The farm trailer clangs and rattles behind the quad bike as it growls up the fellside, and we ride its movement with our knees bent, like skiers.
It’s a fine morning in early August, with wisps of cloud and a breeze thinning the sunshine on the tops. There is grass and sedge underfoot with sheep trods winding across black turfy soil and granite boulders poking up where they were left by the last Ice Age. A silver-grey tarn lying in a hollow reflects a darting dragonfly. Pinpricks of purple show where the heather is just coming into bloom. On the lower ground a neighbour is mowing-off encroaching bracken, and up here, when our wheels crush the fronds overhanging our path, we’re assailed by the same sour green smell.
“On a good day,” says David, “it’s the finest office in the world. On a bad day, the worst!”
We are up here looking for Fell ponies. We’ve found and photographed most of them lower down the fell, but there are another six who have gone off as a separate band. David isn’t worried, however. The ponies travel widely, finding their own shelter in bad weather, seeking fresh grass.
“They move about a lot,” says Gail. “You’ll see them in one place one day and the next they’ve moved on. They seem to have half a dozen favourite areas to graze and as the grass freshens up they visit them all in turn.”
Instead we go back down to the farm and sit chatting over tea and biscuits.
Chris Thompson had come over to my house for an interview while I was preparing “Hoofprints in Eden” in 2004. Here he is, explaining how his family began keeping Fell ponies:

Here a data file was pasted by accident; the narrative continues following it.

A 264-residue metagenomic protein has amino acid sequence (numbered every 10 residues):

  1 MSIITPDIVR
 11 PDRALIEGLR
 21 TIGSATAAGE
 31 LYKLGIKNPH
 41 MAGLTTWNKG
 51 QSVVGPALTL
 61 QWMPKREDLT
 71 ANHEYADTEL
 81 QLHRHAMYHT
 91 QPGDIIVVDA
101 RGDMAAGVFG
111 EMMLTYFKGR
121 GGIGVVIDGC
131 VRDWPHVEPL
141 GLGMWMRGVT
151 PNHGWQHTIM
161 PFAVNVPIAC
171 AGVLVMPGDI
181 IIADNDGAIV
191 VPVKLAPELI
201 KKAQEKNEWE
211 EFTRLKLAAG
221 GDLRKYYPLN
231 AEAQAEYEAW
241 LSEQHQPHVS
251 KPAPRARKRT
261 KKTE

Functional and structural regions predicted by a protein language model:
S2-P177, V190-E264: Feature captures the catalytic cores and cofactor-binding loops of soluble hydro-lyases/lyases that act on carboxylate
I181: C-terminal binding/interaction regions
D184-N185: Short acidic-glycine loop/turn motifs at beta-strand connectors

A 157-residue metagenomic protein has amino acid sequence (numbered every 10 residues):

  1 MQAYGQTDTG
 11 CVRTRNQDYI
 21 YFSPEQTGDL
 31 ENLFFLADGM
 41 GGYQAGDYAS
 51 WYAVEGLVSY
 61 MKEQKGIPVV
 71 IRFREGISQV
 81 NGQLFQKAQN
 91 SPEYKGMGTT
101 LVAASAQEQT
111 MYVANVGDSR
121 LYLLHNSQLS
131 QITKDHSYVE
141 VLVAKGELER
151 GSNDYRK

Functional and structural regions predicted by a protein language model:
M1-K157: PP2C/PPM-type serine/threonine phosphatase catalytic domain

“My father had them all his life; and his father before him. I think they started, there was a farm sale at Town End at Helton, Mr Hunter, and that would be very early on before the First World War. Before the Society was founded. He bought 3 ponies there and he farmed at Scales where Dougie Braithwaite is now, you see. And he just left them on their own ground where they’d been taken from and that’s where they originated from.
“My father gave me one when I left Askhamgate and went to Drybarrows. I only had the one from home and I bought one or two from Sarge [Noble], which were local ponies round about Drybarrows; and I bought a one off Alan Kirkpatrick. His ponies were in the Society but it was his daughter who had them. He had them at Hullock Howe. And I also bought a one – the breed would originate from Sarge – off Anthony Barker at Patterdale; he was huntsman, once over.
“They’re really knowledgeable. They wouldn’t take you into a soft place if you were riding a one. I have been out on the fell on a pony and the mist’s come in, and I haven’t had a clue which way I wanted to be. So I give it its head and it’s landed up at home. (But I’ve never had t’experience of riding another horse at fell to find it out whether it could take us home! Not when there’s been any mist!) I think I more or less gave it its head and let it find its own way. We might have gone quite a long way round by but I just couldn’t say that; it was mist down to home. I thought well, it’s a better knowledge of the fell than I have!
“They were quite good weather merchants. They knew when it was going to change and they came to the lower ground. I won’t say they come right home but you would see them heading down the fell and probably the next morning we’d three or four inches of snow. It’s instinct again isn’t it; but your older ponies quite often came and you’d probably got to go and look for the younger ones. Maybe if they’d missed the older ones coming away, they were to bring down.”
“I think you’ll go a long way before you’ll find anything that’s as hard and as tough and versatile as a Fell pony.”
Interview extract (c) Sue Millard 2004 and published in 2005 as part of "Hoofprints in Eden" by Hayloft Publishing £17.00 plus P&P.
Sue Millard's other books almost all have an equestrian background and can be found on her web site, http://www.jackdawebooks.co.uk
Her poetry pamphlet "Ash Tree" is published this month by Prole Books.